Introduction/review for the Cutting Room, Episode 15
By Thomas Dettloff

Tainted! Tainted! Tainted! Netflix has managed to once again ruin our viewing experience.
This time though it may be unforgiveable.

Kidnapped is a 2010 Spanish release that Netflix decided to put on their insatnt streaming.
Sounds good so far. I have been trying to figure out ways to get more foreign films involved on
this show so when Max had to drop out of tonights show the new DVD release review fell into
my lap. Let's do something from Europe, I thought. We can get away from the predictable
American bullshit and maybe we can find something sweet. Kidnapped caught my attention for
many reasons. I love home invasion movies. The spanish language is so wonderful to listen to,
as well. Let's stop right there. Language. Language is the basis for all films. Movies start with a
screenplay usually written in the language of choice by the writer and then excersised and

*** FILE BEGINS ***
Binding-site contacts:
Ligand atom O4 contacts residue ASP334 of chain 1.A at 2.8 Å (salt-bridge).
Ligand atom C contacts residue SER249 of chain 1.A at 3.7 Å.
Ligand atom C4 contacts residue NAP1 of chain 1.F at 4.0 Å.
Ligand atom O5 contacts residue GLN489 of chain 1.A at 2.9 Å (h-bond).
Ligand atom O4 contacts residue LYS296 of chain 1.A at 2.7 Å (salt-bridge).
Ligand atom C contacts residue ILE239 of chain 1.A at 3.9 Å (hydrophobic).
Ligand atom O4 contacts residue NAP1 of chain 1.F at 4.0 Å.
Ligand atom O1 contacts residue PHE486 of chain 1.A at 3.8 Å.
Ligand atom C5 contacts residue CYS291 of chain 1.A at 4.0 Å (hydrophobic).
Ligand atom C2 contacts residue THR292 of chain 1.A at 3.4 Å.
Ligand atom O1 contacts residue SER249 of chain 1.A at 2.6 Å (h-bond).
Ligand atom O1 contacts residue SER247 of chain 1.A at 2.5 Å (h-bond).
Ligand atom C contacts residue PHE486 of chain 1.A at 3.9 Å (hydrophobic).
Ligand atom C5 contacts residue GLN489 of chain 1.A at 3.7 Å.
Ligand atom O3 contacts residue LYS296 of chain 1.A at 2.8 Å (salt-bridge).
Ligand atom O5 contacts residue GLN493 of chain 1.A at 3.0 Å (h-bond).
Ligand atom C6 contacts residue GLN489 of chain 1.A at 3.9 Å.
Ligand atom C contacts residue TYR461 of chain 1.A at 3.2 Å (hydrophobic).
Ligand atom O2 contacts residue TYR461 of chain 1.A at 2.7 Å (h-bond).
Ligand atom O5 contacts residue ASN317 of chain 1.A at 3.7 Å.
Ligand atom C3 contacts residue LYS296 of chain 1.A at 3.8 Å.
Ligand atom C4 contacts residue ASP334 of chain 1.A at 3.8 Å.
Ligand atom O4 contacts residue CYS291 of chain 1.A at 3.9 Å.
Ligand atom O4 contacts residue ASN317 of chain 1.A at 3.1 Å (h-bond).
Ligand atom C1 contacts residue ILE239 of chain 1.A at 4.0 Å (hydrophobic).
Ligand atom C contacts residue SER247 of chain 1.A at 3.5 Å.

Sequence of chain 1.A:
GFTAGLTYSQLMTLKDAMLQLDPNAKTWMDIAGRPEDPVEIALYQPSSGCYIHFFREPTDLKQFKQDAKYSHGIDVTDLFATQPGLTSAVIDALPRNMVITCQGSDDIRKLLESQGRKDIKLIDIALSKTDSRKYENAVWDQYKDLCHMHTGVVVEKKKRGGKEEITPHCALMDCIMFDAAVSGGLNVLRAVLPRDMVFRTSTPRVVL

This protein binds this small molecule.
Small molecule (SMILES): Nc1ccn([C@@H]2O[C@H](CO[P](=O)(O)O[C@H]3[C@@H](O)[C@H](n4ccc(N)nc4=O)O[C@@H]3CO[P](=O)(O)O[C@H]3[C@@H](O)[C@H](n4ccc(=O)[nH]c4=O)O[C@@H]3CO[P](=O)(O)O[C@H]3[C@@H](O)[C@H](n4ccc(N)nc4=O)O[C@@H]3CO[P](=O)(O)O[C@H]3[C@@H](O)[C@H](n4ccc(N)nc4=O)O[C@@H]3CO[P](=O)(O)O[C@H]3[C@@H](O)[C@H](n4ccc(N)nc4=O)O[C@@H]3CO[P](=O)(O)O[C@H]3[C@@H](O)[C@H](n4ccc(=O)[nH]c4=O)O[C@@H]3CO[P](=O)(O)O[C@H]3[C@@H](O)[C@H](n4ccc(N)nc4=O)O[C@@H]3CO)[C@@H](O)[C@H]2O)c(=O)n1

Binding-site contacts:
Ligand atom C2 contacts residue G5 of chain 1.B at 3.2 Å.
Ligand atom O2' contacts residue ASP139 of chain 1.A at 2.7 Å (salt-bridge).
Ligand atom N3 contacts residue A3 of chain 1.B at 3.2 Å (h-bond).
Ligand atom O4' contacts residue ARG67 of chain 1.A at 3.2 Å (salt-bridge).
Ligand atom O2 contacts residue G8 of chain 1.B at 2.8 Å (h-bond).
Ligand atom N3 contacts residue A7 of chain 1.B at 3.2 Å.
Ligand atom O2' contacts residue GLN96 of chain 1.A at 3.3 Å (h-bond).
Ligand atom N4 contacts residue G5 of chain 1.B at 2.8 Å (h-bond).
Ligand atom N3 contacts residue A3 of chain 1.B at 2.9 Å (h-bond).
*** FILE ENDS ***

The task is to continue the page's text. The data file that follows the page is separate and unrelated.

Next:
spoken by the actors through guidance of a director. Netflix obviously has a problem with this
process as they chose to put up a version of this film that bypasses the Spanish dialogue that
was intended to be heard and they substitute it with English. This makes it almost impossible
for any of us to get a true sense for this movie and that is a shame because I felt extreme
senses of horror, dread and uncomfortability when I screened this film. I will get back to the
netflix taint soon enough but first let me tell you what this movie is all about.

A wealthy family of 3, Father, Mother and Daughter move into their new lavish home and
before the have a chance to pop open the champagne and eat their fancy cheese 3 easten
european men break in and take the family hostage. It seems that these men are there for
money so the leader takes Dad out for a car ride to empty his credit accounts via a bank
machine while the other two, one being a coked up rapist and the other being a bit more
sensitive stay back at the house and watch the girls.

The film doesn't offer any message or meaning like other well made home invasion films like
Michael Haneke's Funny Games or the 2004 film The Edukators by Hans Weingartner (both of
those films are Austrian by the way.) but it has a tendency to remain creepy and horrific like
Wes Craven's Last House On The Left.
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